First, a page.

When I got there, I spilled my guts. My mom and dad sat by while I went on about Peter, what he tried to make me do, and what I wound up doing. I told them about my meeting with him at The Waffle House, and what he said. I heard my dad sigh when I admitted that I had second thoughts about the meeting but showed up anyway, and I knew what he was thinking. Still, he verbalized it anyway.
"Son, you should have called me when all of this started," he said. "I'll tell you something else, Dennis. You shouldn't have met him anywhere without a witness."
"Honey you need an attorney," my mom said. "You have to worry about protecting yourself first."
"Dennis, you're mother's right," my dad said. "If you don't do another thing, you need to tell a lawyer everything you just told us. If nothing else, you need to cover your ass."
"Are you sure there wasn't anything you might have noticed before this all happened?" my mom asked me in a cautious tone, and from the look she was giving me, I knew what she really meant.
"Mom, I'm positive," I said defensively, feeling a little attacked, even if it wasn't intentional on her part. "I'd never do something stupid like that."
"Okay sweetie," she said, resting her hand on my shoulder. "Your father and I don't think that at all. I just want you to think back as far as you can and be sure."
"There's nothing," I said confidently. "If there were, I'd have done this a long time ago."
"Then you have nothing to worry about, son," my dad said. "I have someone I want you to see. He's the best compliance attorney in the state. Let me call him and I'll make sure he takes care of you."
"Dad I can get a lawyer," I scoffed, but he raised his hand to silence me.
"Let your father make the call," my mom said in an encouraging tone as my dad got up to walk to the phone. "While he's calling, why don't you tell me about Gerald?"
And so it went. While my dad was on the phone, I told my mom all about the man in my life. I told her how I hired him, and how his house had burnt to the ground. I mentioned that he was staying with me, and that I really felt like I was falling in love. Then, in a short, subtly placed run on sentence, I mentioned his age.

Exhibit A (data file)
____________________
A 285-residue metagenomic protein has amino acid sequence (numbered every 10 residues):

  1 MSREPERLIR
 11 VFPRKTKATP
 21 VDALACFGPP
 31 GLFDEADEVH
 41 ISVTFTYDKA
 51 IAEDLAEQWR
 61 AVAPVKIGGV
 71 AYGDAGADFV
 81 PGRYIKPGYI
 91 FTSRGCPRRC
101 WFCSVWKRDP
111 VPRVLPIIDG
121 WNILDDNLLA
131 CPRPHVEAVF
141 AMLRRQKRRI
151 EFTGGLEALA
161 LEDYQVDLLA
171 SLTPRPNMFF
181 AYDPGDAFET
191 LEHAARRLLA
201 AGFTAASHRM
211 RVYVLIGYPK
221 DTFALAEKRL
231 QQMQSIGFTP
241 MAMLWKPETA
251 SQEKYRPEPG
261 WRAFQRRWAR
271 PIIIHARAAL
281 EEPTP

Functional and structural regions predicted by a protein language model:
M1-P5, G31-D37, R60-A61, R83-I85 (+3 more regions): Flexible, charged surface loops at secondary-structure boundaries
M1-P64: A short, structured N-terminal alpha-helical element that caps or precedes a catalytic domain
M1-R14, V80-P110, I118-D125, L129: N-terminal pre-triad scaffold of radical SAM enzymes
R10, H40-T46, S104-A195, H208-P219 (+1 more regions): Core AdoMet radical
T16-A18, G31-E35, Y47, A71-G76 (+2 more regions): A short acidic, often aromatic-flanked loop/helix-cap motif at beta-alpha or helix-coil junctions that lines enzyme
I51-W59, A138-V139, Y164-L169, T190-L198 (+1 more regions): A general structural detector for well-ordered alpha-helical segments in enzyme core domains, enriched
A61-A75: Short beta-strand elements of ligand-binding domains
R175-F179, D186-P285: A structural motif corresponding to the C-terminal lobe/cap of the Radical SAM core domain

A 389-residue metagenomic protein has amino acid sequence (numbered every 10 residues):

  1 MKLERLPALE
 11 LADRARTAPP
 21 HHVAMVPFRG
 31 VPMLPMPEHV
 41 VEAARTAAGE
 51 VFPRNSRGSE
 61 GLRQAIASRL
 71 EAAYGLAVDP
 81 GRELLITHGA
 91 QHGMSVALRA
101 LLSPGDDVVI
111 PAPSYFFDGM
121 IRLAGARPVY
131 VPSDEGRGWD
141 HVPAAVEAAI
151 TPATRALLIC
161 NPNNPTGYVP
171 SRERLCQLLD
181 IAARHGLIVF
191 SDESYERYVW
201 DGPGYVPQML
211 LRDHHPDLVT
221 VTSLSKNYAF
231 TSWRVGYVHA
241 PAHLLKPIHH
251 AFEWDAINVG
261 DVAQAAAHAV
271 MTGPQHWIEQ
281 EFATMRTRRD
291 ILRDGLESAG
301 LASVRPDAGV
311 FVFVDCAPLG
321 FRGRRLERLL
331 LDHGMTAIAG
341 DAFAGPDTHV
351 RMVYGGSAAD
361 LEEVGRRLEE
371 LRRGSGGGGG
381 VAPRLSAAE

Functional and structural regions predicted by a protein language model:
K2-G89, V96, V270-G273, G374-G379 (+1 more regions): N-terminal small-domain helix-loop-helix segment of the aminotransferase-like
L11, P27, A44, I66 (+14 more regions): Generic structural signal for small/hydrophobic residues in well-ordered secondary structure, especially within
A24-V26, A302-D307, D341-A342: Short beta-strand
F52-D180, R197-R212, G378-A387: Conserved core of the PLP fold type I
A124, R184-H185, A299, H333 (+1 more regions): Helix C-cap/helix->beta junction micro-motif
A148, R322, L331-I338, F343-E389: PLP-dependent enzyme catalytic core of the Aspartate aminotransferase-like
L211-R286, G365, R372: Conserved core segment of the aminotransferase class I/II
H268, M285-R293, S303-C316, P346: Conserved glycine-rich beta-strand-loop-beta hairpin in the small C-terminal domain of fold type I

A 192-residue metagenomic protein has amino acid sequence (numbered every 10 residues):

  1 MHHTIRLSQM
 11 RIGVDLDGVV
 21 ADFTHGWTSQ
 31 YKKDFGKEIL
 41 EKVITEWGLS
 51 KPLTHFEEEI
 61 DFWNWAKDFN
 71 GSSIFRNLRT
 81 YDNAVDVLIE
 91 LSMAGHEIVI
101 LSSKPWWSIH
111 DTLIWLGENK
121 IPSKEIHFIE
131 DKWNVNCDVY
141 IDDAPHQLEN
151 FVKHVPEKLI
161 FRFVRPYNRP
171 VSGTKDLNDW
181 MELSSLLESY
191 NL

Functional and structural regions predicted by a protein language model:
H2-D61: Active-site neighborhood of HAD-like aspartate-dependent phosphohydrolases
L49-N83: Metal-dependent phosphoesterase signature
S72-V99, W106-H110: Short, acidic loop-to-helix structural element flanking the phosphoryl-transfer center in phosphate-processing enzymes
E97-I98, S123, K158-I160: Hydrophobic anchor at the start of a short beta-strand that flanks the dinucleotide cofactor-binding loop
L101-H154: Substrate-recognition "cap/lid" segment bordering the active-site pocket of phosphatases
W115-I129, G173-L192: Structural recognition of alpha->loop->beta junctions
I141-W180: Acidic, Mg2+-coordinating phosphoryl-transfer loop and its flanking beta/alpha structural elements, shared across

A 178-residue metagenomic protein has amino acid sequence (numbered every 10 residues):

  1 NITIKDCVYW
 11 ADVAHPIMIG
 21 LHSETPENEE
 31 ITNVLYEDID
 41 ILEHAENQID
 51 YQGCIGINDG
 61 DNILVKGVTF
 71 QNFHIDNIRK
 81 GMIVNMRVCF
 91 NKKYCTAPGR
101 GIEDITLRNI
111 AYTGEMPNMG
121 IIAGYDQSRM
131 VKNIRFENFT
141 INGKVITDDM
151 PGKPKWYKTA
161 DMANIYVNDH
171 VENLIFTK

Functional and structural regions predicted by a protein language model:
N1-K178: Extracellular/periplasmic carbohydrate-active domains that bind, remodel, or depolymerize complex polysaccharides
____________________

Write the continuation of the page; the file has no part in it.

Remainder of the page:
"Twenty-two?" my mom exclaimed. "Honey, no offense, but isn't that a tad young?"
"I'm not exactly an old man, ma," I reminded her, and she smiled and nodded her head in agreement.
"I understand that, Dennis," she said. "But do you really think it's fair for him to spend his early twenties in a relationship?"
"If that's what he wants, then yes," I countered.
"Does he know what he wants yet?" she asked me pointedly, and I suddenly found myself wanting our conversation to end.
"Dear, that's not up to anyone but Dennis and Gerald to decide," my dad cut in, walking back to the couch with a piece of paper in his left hand.
"I'm just saying," mom said, but my dad just rolled his eyes.
"Look, Dr. Ruth," he said sarcastically, giving me a knowing wink. "The boy's in his thirties now. I think he's a big enough boy to know what's good for him."
When we got out of the car, my mom and dad were waiting. I parked right beside them and when I got out, I gave them both hugs. Gerald sheepishly made his way around to my side of the car and looked like he was prepared to shake hands with my folks.
That was his first mistake.
When my mom and dad greet people, unless they're professional relations, they almost never do it with a handshake. No, my mom and dad are devout huggers, and no sooner had the thought crossed my mind when my I heard my mom tell him, "We don't shake hands in this family. We hug."
With that, she wrapped her arms around my boyfriend and hugged him lovingly, as if she'd known him his entire twenty-two years. When they broke their hug, my dad was waiting to wrap a friendly arm around his shoulders and give him a firm squeeze and a smile before releasing him. Gerald was bright red by the time he found the comfort of my arm around his waist, but he gave no outward appearance of being uncomfortable. As we walked up to the entrance of the restaurant, my mom grabbed my other arm and brought a smile to my face by whispering into my ear, "He's gorgeous. I think you should keep him."
"You look great babe," Gerald said, planting a kiss on my cheek as we stood side by side in the mirror. "Are you nervous?"
"Not really," I fibbed with a grin that emanated from the touch of his lips on my skin, even if it was only for a split second. "This is something I always dread doing, but it happens every year. I guess all I can do is get through the day and hurry home to you."